Mon | Sep 28, 2020

Ethon Lowe | What’s good about the Good Book?

Published:Saturday | January 18, 2020 | 12:00 AM

What’s good about the Bible? Well, it has history, biography, ethics, law, wisdom and poetry. It teaches us how to live, with tips on human relationships – love and marriage, and even money management.

To build a sane society, free from the violence plaguing our country, shouldn’t we look to the Bible for answers? Hardly.

The Bible is a rather unhelpful guide to get one’s morality. It is full of dysfunctional families – Lot copulating with his daughters, how to kill your headstrong kids and your virgin daughters.

Consider the Old Testament God – flawed, tyrannical and vengeful. In one of His foul moods, He committed an act of genocidal proportions, when He killed all the inhabitants of the earth in a massive flood except for Noah and his family. All the other inhabitants, including children, infants, pregnant women and their unborn, are sinners and therefore perish. By happy happenstance (for Noah’s three sons, that is), Noah’s sons manage to annex the only three virtuous women in the entire world as their wives. Lucky guys.

In another barbaric instance, Moses is incited by God to attack the Midianites. Here again, virgins are singled out. God obviously has a thing with virgins – “kill all the male children and females, but spare all the virgin females for yourselves”. Distinguishing virgins from non-virgins is difficult at the best of times, but with God, all things are possible.

His cruelty extends to His son. Angry at the sinful ways of the people He created, He is willing to forgive their sins, only if they kill His son – “I am angry at you, but if you torture and kill my son, I will reward you.”

In the New Testament, Jesus’ morality is just as draconian like the tribal warlord of the Old Testament. Jesus said, “I have come not to bring peace, but the sword” (Matthew 10:34-39).

His own family values are appalling: He turned away His mother time and again at meetings. At a wedding feast, Jesus said to His disciples, “send her away, you are my family now”. Adding, “whoever comes to me and does not hate father and mother, wife and children, brother and sister, yes, and even life itself, cannot be my disciples” (Luke 14:26). Obviously meant to be allegorical, but what a charming way to express His love.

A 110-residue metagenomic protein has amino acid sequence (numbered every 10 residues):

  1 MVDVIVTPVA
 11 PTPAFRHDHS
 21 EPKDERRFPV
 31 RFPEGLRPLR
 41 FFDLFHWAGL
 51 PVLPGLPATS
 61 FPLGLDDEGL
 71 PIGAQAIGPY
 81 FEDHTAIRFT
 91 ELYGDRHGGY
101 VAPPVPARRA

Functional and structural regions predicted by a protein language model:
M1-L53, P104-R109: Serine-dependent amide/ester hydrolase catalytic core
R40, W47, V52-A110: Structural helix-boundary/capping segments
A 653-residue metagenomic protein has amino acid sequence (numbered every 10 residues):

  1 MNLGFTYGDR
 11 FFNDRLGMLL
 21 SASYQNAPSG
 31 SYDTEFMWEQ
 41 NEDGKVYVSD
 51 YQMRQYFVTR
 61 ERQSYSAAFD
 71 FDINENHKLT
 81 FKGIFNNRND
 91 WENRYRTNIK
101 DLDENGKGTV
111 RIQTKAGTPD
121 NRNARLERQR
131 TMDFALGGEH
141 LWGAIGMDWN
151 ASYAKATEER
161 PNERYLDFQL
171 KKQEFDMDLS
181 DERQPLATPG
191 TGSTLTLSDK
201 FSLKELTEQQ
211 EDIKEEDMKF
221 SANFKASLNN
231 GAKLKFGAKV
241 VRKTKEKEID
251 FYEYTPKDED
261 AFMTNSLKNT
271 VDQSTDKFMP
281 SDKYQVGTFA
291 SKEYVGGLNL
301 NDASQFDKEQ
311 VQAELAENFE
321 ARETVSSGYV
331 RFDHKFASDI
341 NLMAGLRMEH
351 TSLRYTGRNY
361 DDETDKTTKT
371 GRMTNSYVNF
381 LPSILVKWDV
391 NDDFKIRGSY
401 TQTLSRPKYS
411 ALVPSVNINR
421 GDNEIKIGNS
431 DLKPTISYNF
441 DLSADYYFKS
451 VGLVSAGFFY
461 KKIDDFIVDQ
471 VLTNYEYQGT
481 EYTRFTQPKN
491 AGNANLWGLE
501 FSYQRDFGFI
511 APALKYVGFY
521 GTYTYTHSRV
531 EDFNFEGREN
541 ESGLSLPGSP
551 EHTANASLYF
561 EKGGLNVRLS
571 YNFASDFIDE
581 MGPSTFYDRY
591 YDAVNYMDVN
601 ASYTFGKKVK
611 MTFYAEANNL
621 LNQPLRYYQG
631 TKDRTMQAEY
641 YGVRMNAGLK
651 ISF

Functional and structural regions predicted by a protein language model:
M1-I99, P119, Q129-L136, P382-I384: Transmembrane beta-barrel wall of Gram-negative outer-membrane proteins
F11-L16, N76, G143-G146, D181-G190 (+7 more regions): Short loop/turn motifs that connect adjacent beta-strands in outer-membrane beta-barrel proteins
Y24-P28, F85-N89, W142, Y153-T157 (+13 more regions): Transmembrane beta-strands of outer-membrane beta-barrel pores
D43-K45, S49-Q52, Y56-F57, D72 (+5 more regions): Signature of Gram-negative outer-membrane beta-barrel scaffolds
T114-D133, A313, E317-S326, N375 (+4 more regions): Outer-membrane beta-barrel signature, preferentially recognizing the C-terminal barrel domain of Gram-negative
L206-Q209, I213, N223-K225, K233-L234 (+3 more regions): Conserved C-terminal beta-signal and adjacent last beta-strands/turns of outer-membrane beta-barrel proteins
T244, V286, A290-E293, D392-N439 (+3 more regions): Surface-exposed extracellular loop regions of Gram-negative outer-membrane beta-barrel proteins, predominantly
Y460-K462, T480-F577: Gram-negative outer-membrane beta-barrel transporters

God did not write the Bible, people did. Discrepancies and inconsistencies abound. The Gospels were written decades after Jesus died by unknown authors, not by people to whom they are attributed, that is, Matthew, Mark, Luke and John.

Moses did not exist, the Virgin Mary is just a myth, and there is no evidence that Jesus bodily rose from the dead. When was Jesus born? Before 4 BCE (Matthew 2:1), when King Herod was still alive and the slaughter of the children (the innocents) mentioned, or after 6 CE (Luke 2: 1-4), when Quirinius the Roman Governor of Syria conducted a worldwide census?

There is a discrepancy of about 10 years between the two events. To be born twice is a feat impossible even for a supernatural being. Apart from the gospel versions, historically there is no mention of the slaughter of the children and the worldwide census.

When did Jesus die? In Mark, Jesus eats the Passover meal (Thursday night) and is crucified the following morning. In John, Jesus does not eat the Passover meal, but is crucified on the day before the Passover meal – the Day of Preparation for the Passover.

Whether the Bible is true (that God exists and its teachings are factual) or not, it really doesn’t matter. It inspires, it promotes peace (not very often) and is very practical – it gives church sisters and brothers an opportunity to be together and enjoy a beautiful interlude of peace and tranquillity among themselves. I suspect that on these occasions, the question of whether God exists or not is far from their minds. It’s the experience that matters.

But as Pascal the French mathematician reckoned, you are better off believing in God (presumably Yahweh), because if you are right, and there is a God, you stand to gain eternal bliss.

If, on the other hand, you don’t believe in God and there is a God, you suffer eternal damnation.

So, to be sure – believe in God. Hopefully, your God had better not be of the omniscient kind or he’d see through your deception. And let’s hope you are wagering on the right God. Good luck.

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